Dr. Enright spoke of forgiveness as a cleansing agent for “acrimony, unrest and discontent” — more than moving on, more than forgetting, it is a method of “remembering in new ways” that he likened to “heart surgery.”

“Once we’ve been traumatized, we need strong medicine. And the strongest medicine I know under the sun against trauma is forgiveness,” he told the crowd.

But forgiveness does not exist independent of other moral virtues, he reminded them. “When you forgive, you also keep justice on the table. Forgiveness and justice grow up together. We all know about the Christmas parade. The gentleman who engaged in that behavior is behind bars right now and is in court … that’s justice. You can forgive and seek justice at the same time.”

Calling Dr. Enright’s presentation a “mini-retreat” on forgiveness, Fr. Heppe said it reinforced the community’s own Catholic understanding of the virtue.

“As Catholics, we have a big storehouse of experience where we practice forgiveness each and every day,” said Fr. Heppe. “We have Divine Mercy Sunday, we have reconciliation services, we have the sacrament of individual reconciliation where people come to confession — we do this on a regular basis. So I want to say we give it our best to help people understand the importance of forgiveness, to be forgiven, and to forgive others as well.”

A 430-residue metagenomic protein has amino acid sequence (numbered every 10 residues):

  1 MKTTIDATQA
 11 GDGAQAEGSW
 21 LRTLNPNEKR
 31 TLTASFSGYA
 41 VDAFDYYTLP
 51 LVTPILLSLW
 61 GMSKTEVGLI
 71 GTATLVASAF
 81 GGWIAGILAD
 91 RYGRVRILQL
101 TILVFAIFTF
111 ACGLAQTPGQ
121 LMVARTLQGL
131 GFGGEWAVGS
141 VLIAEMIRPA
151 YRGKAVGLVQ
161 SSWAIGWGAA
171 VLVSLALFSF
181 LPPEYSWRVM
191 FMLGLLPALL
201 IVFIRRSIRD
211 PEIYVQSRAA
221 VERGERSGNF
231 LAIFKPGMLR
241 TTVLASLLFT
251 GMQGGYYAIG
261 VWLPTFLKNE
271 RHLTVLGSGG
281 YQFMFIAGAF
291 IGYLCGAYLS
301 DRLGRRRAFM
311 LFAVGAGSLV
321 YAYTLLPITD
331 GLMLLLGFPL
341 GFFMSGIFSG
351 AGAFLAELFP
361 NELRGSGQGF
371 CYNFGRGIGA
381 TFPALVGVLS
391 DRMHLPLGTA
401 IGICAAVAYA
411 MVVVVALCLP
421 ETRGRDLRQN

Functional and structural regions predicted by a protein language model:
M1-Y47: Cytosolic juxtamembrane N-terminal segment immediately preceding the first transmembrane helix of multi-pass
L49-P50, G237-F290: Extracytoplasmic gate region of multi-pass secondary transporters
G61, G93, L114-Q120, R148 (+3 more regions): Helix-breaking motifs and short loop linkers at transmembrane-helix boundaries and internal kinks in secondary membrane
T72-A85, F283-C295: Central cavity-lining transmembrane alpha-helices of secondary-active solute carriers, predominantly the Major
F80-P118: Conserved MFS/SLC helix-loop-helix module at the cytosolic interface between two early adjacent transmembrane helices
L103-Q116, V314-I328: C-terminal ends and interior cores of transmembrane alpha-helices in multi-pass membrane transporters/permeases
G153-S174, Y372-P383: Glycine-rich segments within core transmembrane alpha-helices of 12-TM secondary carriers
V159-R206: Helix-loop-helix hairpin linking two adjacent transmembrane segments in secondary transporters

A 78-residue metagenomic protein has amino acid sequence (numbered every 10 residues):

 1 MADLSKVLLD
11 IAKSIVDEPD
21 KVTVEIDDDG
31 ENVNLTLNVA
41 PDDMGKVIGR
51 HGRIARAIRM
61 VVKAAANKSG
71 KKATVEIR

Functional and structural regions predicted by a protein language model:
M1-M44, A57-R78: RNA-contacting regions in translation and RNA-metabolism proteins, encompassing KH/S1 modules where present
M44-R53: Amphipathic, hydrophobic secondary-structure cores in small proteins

“We know that they’re not over it yet,” said Cardenas of the parishioners affected. “It’s something that will affect them for the rest of their life. We’ve felt that in the year following the incident, we needed to communicate that we have not forgotten you, we’re here to help you heal and recognize this has changed lives forever. But it’s through our faith that we can do this.”

“As Catholics, we have an incredible tradition of connecting our sorrows and our pains with Jesus Christ,” said Fr. Heppe. “And when we connect our sorrow and our pain with Jesus Christ, we are able to look at it from a different perspective.”

The City of Waukesha’s 2022 Christmas Parade will be held Sunday, Dec. 4, and the Catholic Community of Waukesha will once again be represented, Cardenas confirmed. The nature and extent of their participation is still being decided, she said, but a committee has been convened to determine the particulars.

What is more certain is the prayer service that will take place on the one-year anniversary of the attack (Monday, Nov. 21) at St. Joseph Parish in downtown Waukesha. It will begin precisely at 4:39 p.m. — the exact moment when Brooks broke through the barricade — with the ringing of the church bells. Several parade participants are expected to share their experiences at the service, Cardenas said.

“We have some beautiful stories of faith that have come out of this,” she said.